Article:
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George's defensive impact propels U.S. into semifinals

After slow start for Team USA, Pacers star comes off bench to provide spark to stifle Argentina and set date with Spain

POSTED: Aug 18, 2016 10:33 AM ET

By John Schuhmann

BY John Schuhmann

NBA.com

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Paul George, who denied Argentina small forward Andres Nocioni's pass, provided Team USA's defensive intensity when he came off the bench in the first quarter.

— The United States Men's National Team finally took a step forward on Wednesday. A step forward in the medal rounds. A step forward in its evolution.

For the first time in these Olympics, the Americans played defense. Wednesday's 105-78 win over Argentina was the U.S. Team's best defense game of the four they've played against decent teams. They're not quite where they need to be to win the gold medal, but they're much more ready to face Spain in Friday's semifinal than they were two days ago.

Maybe they needed the urgency of an elimination game. Maybe they needed the noise of the Argentina crowd. And maybe they just needed Paul George on the floor.

Argentina had a 12-7 lead when Carmelo Anthony picked up his second foul on Wednesday. George checked in 5:56 left in the first quarter, Argentina built its lead to 19-9, and then things changed. Part of it was that Argentina's early efficiency was unsustainable; Facundo Campazzo's floaters over the outstretched hands of DeAndre Jordan weren't going to keep falling.

Postgame: Mike Krzyzewski and Kyle Lowry

Coach Krzyzewski and Kyle Lowry discuss USA men's basketball's victory over Argentina in the quarterfinals.

Part of it was that George turned things around almost by himself. His defensive energy was palpable. It disrupted the Argentina offense and made it harder for them to run their plays.

"Paul played his best game for us so far," USA head coach Mike Krzyzewski said. "He played a great game on both ends. He was all over the place."

The U.S. starting lineup, which featured DeAndre Jordan instead of DeMarcus Cousins at center on Wednesday, is potent offensively. And those guys will be on the floor when big shots are needed in close games. But the second unit has been able to make an impact defensively, with George, Kyle Lowry and Jimmy Butler on the perimeter.

For us, it's all about effort. We got all the talent in the world. If we don't have no effort and no heart to it, we're really just a joke in this thing.

– Paul George on how Team USA should play

"It was huge," USA assistant coach Tom Thibodeau said of the bench's impact. "When those guys came in, that changed the game, from ball pressure, to challenging shots, to finishing the defense, to getting out into the open floor. And once we got into the open floor, we got some easy scores and I thought that got us going."

Defense starts at the point of attack, and that second unit is better fit to stifle the seemingly endless line of playmakers that international teams put in front of them.

"Our interior defense was better because our perimeter defense was better," Krzyzewski said of Wednesday's game. "[Argentina] had to really fight to make movements out there instead of standing and throwing the ball inside."

Even as the U.S. allowed Australia, Serbia and France to score almost 117 points per 100 possessions, the defense wasn't so terrible with George in the game. It allowed 105 points per 100 possessions with him on the floor and 128 per 100 with him on the bench.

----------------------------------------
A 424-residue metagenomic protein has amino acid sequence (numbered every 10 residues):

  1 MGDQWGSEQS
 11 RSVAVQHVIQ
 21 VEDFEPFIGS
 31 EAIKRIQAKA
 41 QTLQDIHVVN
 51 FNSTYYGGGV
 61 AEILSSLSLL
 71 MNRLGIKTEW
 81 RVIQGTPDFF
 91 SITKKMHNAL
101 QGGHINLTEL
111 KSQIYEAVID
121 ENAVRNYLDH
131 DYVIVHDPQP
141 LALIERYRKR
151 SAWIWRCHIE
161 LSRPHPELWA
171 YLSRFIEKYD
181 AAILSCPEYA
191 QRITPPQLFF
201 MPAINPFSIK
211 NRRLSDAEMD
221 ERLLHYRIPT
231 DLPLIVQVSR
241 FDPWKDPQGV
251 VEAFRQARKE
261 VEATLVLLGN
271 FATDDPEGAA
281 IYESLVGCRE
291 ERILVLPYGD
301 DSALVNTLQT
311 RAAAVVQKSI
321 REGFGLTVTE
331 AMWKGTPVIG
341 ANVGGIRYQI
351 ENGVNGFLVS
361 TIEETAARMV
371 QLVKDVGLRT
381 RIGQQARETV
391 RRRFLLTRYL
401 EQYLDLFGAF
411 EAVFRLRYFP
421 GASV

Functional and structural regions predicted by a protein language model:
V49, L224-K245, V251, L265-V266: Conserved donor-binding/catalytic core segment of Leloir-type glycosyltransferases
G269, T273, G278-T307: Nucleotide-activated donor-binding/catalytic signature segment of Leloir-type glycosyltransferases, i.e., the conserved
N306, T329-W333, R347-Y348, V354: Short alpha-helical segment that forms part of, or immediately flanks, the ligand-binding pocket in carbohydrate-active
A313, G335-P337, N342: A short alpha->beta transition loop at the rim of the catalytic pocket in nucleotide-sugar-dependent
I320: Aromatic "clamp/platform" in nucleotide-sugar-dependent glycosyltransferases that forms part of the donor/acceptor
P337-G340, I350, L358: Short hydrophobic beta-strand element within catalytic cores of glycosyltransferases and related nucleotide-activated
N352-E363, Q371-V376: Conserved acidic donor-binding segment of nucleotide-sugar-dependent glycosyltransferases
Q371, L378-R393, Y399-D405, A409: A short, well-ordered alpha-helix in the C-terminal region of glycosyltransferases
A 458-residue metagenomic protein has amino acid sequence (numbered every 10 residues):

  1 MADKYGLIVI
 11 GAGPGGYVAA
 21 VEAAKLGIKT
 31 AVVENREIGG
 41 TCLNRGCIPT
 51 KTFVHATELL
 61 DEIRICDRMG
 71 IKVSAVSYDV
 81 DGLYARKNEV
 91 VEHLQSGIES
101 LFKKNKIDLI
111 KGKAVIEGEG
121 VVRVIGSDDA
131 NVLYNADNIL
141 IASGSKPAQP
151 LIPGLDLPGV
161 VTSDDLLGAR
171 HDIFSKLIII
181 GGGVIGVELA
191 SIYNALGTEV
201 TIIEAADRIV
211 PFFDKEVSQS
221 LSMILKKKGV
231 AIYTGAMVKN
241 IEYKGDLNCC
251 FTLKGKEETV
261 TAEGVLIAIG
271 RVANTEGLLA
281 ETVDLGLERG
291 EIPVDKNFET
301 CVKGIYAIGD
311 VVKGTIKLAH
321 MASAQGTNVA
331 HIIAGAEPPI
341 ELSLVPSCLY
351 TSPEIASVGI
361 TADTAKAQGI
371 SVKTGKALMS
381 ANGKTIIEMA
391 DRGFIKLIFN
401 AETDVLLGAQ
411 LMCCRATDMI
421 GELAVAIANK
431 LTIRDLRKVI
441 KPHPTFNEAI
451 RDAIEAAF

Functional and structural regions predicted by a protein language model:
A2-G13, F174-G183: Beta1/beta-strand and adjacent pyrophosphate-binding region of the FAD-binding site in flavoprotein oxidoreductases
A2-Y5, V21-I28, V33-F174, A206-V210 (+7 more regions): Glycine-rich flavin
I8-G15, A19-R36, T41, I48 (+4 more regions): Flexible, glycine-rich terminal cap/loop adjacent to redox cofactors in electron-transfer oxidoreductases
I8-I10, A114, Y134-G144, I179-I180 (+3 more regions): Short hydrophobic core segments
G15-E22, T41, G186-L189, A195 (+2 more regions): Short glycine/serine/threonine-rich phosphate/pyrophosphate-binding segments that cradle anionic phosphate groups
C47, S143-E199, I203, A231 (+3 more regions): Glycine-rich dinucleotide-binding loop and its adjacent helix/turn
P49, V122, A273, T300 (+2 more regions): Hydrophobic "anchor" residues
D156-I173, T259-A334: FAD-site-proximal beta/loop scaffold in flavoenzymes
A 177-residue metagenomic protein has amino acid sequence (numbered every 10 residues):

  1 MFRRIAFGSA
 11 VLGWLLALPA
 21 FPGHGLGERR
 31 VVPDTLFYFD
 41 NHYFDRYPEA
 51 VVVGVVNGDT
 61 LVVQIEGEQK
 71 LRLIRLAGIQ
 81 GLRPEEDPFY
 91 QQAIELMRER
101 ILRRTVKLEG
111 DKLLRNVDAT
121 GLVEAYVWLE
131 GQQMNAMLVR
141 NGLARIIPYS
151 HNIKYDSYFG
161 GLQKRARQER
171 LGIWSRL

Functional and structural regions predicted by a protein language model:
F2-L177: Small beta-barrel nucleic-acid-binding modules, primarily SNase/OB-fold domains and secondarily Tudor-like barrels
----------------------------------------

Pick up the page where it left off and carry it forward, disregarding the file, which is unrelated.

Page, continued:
It helps that he's on the floor against other teams' second units. It also helps that he's the team's best defender. And on Wednesday, Krzyzewski recognized that he needs to keep his best defender on the floor. George checked in less than five minutes into the game and didn't check out until there were less than five minutes left in the half, with the U.S. now up 20.

Postgame: Semi-final Matchup Against Spain

Coach Krzyzewski and Kyle Lowry discuss USA Men's Basketball's semi-final matchup versus Spain.

On this kind of team, that's a long stretch to be on the floor, whether you're a starter or a reserve. George played almost as many minutes in the first half (11) as he did in the whole game against France on Sunday (14).

"I knew I could give a lot of energy and really just be a pest on the defensive end, really try to make plays," George said. "I thought I did a great job of that, playing passing lanes, denying the basketball, rotating, just trying to give effort and energy from the bench."

Sometimes, plus-minus doesn't tell the story. Sometimes, it does. In his 21 total minutes, George was a game-high plus-28. Kevin Durant flipped the switch offensively, but George was the difference-maker on defense, where the U.S. most needed to be different that they were in their last three pool-play games.

The Argentina offense wasn't nearly on the same level as those of Australia, Serbia and France. In fact, as pretty as its offense can be at times, Argentina ranked last in offensive efficiency among the eight teams that reached the quarterfinals.

The Americans' toughest test awaits in the semifinals, where they will face a Spain team that has looked dominant over its last three games. But there's a lesson to be learned from Wednesday's win, as well as in what transpired in the three games prior.

"For us, it's all about effort," George said. "We got all the talent in the world. If we don't have no effort and no heart to it, we're really just a joke in this thing."

John Schuhmann is a staff writer for NBA.com. You can e-mail him here and follow him on Twitter.

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